On Wednesday, I got the opportunity to tour the Faribault Woolen Mill, thanks to Ferguson, Brizo, and NCS! If you have never been to Mill for a tour or to visit their store, it is definitely worth the drive. It is such a cool factory with tons of history and people that care so much about it.
History of the Mill
Before we took the tour, we learned some history about the factory. It began in 1865 when a German immigrant created what became the Faribault Woolen Mill. The first mill was a wool carding factory, which turned local wool into wool batting. Then in 1892, the current mill was built. Today, the factory is in the same building as when it first began.
During WWI, the Mill supplied over 100,000 blankets to members in the military. They made another 250,000 blankets in WWII and still make blankets for all branches of the military. In 2009, the Mill had to shut down and close for the first time in history due to financial challenges. Then in 2010, there was major flooding on the Cannon River. An investor came in and revived the Mill and the factory was back up and running in 2011. It’s now one of two vertical woolen mills left in the United States – amazing!
These are some of the designs and patterns the Mill has created throughout the years. How cool are these?!
It takes around 10 days and 22 steps to make a blanket. The bails of wool are checked for quality and then go from dyeing, to carding, to spinning, to weaving. There are two threads that make up the weave including the warp, which are the vertical threads and the weft, which are the horizontal threads.
One of the aspects I found so interesting about the Mill is that most of the companies that built the machines are no longer in business. This means that if a part breaks or machine is having issues, the engineers and employees either have to find a part from extra machines the Mill bought back in the early 1900s or make a new part themselves.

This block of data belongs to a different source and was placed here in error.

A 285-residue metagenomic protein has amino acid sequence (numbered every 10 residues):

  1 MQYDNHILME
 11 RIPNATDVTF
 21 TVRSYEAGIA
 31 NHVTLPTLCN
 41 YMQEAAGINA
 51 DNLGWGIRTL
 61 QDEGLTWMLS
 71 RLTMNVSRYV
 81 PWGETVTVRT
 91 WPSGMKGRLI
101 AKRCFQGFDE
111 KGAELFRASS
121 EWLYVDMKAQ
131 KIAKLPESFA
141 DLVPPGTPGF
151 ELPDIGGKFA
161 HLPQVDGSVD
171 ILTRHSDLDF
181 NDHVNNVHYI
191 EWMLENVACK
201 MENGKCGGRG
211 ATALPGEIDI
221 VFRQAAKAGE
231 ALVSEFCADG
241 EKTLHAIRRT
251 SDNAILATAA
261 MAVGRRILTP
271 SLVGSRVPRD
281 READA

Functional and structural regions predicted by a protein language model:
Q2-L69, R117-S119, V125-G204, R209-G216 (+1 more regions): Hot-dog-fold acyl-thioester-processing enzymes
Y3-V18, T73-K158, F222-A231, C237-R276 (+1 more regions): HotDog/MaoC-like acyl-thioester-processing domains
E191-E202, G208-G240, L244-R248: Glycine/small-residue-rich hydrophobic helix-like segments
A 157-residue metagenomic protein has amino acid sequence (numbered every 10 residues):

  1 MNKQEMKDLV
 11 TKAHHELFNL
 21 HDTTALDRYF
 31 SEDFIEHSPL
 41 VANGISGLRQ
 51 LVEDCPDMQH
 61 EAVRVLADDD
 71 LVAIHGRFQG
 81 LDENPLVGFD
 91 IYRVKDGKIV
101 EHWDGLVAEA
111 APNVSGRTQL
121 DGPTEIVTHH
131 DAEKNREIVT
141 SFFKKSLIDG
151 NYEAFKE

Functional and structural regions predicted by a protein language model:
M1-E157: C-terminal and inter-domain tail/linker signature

One of the major differences to the Faribault Woolen Mill compared to others is that everything is done in this one factory. There are around 65 employees and 12-15 of those are doing things by hand each and every day. Nothing gets outsourced or brought in from other countries, it’s all American made.
All About Wool
The Faribault Woolen Mill gets 90% of their wool from the U.S. and 10% from New Zealand. It’s a natural fiber that is also renewable since sheep grow a new fleece each year. The Mill works hard to ensure that they waste as little as possible and take the scrap wool to create new blankets and throws, which is shown in the picture below.
This machine will load up an extremely large spool, holding thousands of threads, which will be then be ready for weaving. It takes 2 days to get the spool all loaded up.
Faribault Woolen Mill Store
Also located in the same building as the factory is the store where you can buy the blankets, scarves, and other wool products. The variety of colors, clothing items, and patterns that they have is amazing! We were blessed to receive a blanket from Brizo, Ferguson, and NCS and I am so excited to use it in my new home.
10,000 Drops Craft Distillers
After the tour of the Mill, we headed just up the road to 10,000 Drops Craft Distillers in Faribault. It was started by a couple of friends, who all grew up in Minnesota and last year, they achieved their dream of opening a craft distillery. We got a tour and learned a lot about how their whiskey, bourbon, and rum are made.
What a fun day learning about the Mill and the distillery! Thanks to Ferguson, Brizo, and NCS for bringing us along!